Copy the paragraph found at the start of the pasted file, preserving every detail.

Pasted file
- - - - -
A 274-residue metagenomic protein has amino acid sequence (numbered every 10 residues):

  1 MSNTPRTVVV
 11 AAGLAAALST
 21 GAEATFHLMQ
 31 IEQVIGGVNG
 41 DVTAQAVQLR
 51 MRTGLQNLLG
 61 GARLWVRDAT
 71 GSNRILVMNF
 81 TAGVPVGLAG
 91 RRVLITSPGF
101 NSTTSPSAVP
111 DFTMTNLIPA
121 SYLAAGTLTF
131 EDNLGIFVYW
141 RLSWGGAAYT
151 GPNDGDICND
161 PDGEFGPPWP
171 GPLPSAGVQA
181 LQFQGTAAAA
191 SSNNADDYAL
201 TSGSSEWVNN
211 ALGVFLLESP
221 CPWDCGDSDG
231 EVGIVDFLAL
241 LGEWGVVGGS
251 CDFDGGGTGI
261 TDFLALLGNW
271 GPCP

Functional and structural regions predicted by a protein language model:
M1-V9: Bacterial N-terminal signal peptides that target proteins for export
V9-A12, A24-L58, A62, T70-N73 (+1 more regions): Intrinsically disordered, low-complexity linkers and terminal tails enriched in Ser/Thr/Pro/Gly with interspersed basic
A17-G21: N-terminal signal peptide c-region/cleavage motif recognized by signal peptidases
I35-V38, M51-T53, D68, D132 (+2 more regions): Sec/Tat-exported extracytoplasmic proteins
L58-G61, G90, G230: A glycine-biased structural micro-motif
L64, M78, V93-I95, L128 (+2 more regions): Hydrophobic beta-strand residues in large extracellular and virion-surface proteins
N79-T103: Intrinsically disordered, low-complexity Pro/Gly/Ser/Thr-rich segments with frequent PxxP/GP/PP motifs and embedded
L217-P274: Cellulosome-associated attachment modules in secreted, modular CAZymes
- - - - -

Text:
A 274-residue metagenomic protein has amino acid sequence (numbered every 10 residues):